FWD: Du Bois on the slave system

Louis Proyect lnp3 at SPAMpanix.com
Sat Oct 21 14:03:57 MDT 2000

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From: "R.Kelly Mickey" <rkmickey at yahoo.com>
To: Louis Proyect <lnp3 at panix.com>
Sent: October 21, 2000 6:28:45 PM GMT
Subject: Du Bois on the slave system

Du Bois; Cleveland and New York, Meridian Books, The
World Publishing Company (1964 edition of book first
published 1935)
Chapter 1, "The Black Worker"  pp. 9-13 (footnotes

But there was in 1863 a real meaning to slavery
different from that we may apply to the laborer today.
It was in part psychological, the enforced personal
feeling of inferiority, the calling of another Master;
the standing with hat in hand. It was the
helplessness. It was the defenselessness of family
life. It was the submergence below the arbitrary will
of any sort of individual. It was without doubt worse
in these vital respects than that which exists today
in Europe or America. Its analogue today is the
yellow, brown and black laborer in China and India, in
Africa, in the forests of the Amazon; and it was this
slavery that fell in America.

The slavery of Negroes in the South was not usually a
deliberately cruel and oppressive system. It did not
mean systematic starvation or murder. On the other
hand, it is just as difficult to conceive as quite
true the idyllic picture of a patriarchal state with
cultured and humane masters under whom slaves were as
children, guided and trained in work and play, given
even such mental training as was for their good, and
for the well-being of the surrounding world.

The victims of Southern slavery were often happy; had
usually adequate food for their health, and shelter
sufficient for a mild climate. The Southerners could
say with some justification that when the mass of
their field hands were compared with the worst class
of laborers in the slums of New York and Philadelphia,
and the factory towns of New England, the black slaves
were as well off and in some particulars better off.
Slaves lived largely in the country where health
conditions were better; they worked in the open air,
and their hours were about the current hours for
peasants throughout Europe. They received no formal
education, and neither did the Irish peasant, the
English factory-laborer, nor the German Bauer; and in
contrast with these free white laborers, the Negroes
were protected by a certain primitive sort of old-age
pension, job insurance, and sickness insurance; that
is, they must be supported in some fashion, when they
were too old to work; they must have attention in
sickness, for they represented invested capital; and
they could never be among the unemployed.

On the other hand, it is just as true that Negro
slaves in America represented the worst and lowest
conditions among modern laborers. One estimate is that
the maintenance of a slave in the South cost the
master about $19 a year, which means that they were
among the poorest paid laborers in the modern world.
They represented in a very real sense the ultimate
degradation of man. Indeed, the system was so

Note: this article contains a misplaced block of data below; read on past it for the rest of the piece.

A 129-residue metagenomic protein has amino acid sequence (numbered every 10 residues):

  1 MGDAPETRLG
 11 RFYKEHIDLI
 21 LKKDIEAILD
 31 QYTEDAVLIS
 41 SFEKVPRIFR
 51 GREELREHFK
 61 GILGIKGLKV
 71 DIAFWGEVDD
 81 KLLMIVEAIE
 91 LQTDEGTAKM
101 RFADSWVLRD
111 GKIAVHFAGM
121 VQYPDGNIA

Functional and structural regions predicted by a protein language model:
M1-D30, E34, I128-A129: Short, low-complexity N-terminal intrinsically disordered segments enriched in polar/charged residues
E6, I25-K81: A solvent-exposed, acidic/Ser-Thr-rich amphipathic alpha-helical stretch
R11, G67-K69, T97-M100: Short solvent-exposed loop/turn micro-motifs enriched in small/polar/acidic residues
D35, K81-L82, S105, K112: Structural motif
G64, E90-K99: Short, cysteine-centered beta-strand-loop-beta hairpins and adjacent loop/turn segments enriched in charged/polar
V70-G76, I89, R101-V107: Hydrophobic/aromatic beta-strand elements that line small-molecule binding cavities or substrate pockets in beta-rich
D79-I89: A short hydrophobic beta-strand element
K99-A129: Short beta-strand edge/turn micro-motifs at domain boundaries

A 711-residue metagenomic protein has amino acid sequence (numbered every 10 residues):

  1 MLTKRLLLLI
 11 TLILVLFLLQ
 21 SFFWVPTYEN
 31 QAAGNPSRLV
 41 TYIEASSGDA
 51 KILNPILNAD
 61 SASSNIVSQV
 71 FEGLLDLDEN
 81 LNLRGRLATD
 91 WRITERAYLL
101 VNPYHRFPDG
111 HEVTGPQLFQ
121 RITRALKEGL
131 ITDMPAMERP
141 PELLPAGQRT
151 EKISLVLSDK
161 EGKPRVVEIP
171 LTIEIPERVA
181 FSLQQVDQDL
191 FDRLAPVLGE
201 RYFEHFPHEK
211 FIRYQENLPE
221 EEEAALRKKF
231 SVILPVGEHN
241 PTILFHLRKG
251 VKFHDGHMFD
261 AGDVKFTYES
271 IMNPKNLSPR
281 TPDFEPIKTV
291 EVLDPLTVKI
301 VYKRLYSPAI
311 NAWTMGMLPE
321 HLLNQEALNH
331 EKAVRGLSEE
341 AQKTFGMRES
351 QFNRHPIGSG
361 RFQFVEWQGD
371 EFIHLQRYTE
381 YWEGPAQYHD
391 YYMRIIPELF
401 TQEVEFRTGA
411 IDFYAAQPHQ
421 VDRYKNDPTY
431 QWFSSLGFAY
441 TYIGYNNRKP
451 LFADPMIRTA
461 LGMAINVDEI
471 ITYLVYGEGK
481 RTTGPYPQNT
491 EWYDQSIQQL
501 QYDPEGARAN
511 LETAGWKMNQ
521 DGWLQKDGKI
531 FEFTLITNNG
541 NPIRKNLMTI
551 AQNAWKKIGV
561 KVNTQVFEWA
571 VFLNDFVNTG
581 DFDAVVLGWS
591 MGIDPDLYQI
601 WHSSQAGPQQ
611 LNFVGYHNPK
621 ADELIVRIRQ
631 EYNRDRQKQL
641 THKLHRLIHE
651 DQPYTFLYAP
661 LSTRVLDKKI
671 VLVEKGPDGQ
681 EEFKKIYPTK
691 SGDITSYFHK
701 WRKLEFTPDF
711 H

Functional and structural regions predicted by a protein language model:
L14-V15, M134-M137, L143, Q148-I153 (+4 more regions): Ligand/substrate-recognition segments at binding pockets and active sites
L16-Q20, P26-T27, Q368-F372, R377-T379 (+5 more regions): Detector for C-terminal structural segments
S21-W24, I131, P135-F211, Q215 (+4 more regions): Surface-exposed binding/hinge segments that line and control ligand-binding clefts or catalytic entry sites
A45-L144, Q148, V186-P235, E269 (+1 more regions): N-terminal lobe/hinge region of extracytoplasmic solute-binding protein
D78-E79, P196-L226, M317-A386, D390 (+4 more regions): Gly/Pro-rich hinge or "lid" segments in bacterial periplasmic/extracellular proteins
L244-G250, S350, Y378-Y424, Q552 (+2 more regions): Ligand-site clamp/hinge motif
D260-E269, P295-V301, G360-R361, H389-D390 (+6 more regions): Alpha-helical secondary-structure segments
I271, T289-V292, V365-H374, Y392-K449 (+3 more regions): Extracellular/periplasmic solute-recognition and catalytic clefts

reactionary, so utterly inconsistent with modern
progress, that we simply cannot grasp it today.  No
matter how degraded the factory hand, he is not real
estate.  The tragedy of the black slave's postition
was precisely this; his absolute subjection to the
indivdual will of an owner and to "the cruely and
injustice which are the invariable consequences of the
exercise of irresponsible power, especially where
authority must be sometimes delegated by the planter
to agents of inferior education and coarser feelings."

The proof of this lies clearly written in the slave
codes. Slaves were not considered men. They had no
right of petition. They were "devisable like any other
chattel." They could own nothing; they could make no
contracts; they could hold no property, nor traffic in
property; they could not hire out; they could not
legally marry nor constitute families; they could not
control their children; they could not appeal from
their master; they could be punished at will. They
could not testify in court; they could be imprisoned
by their owners, and the criminal offense of assault
and battery could not be committed on the person of a
slave. The "willful, malicious and deliberate murder"
of a slave was punishable by death, but such a crime
was practically impossible of proof. The slave owed to
his master and all his family a respect "without
bounds, and an absolute obedience." This authority
could be transmitted to others. A slave could not sue
his master; had no right of redemption; no right to
education or religion; a promise made to a slave by
his master had no force nor validity. Children
followed the condition of the slave mother. The slave
could have no access to the judiciary. A slave might
be condemned to death for striking any white person.

Looking at these accounts, "it is safe to say that the
law regards a Negro slave, so far as his civil status
is concerned, purely and absolutely property, to be
bought and sold and pass and descend as a tract of
land, a horse, or an ox." 2

The whole legal status of slavery was enunciated in
the extraordinary statement of a Chief Justice of the
United States that Negroes had always been regarded in
America "as having no rights which a white man was
bound to respect."

It may be said with truth that the law was often
harsher than the practice. Nevertheless, these laws
and decisions represent the legally permissible
possibilities, and the only curb upon the power of the
master was his sense of humanity and decency, on the
one hand, and the conserving of his investment on the
other. Of the humanity of large numbers of Southern
masters there can be no doubt. In some cases, they
gave their slaves a fatherly care. And yet even in
such cases the strain upon their ability to care for
large numbers of people and the necessity of
entrusting the care of the slaves to other hands than
their own, led to much suffering and cruelty.

The matter of his investment in land and slaves
greatly curtailed the owner's freedom of action. Under
the competition of growing industrial organization,
the slave system was indeed the source of immense
profits. But for the slave owner and landlord to keep
a large or even reasonable share of these profits was
increasingly difficult. The price of the slave produce
in the open market could be hammered down by merchants
and traders acting with knowledge and collusion. And
the slave owner was, therefore, continually forced to
find his profit not in the high price of cotton and
sugar, but in beating even further down the cost of
his slave labor. This made the slave owners in early
days kill the slave by overwork and renew their
working stock; it led to the widely organized
interstate slave trade between the Border States and
the Cotton Kingdom of the Southern South; it led to
neglect and the breaking up of families, and it could
not protect the slave against the cruelty, lust and
neglect of certain owners.

Thus human slavery in the South pointed and led in two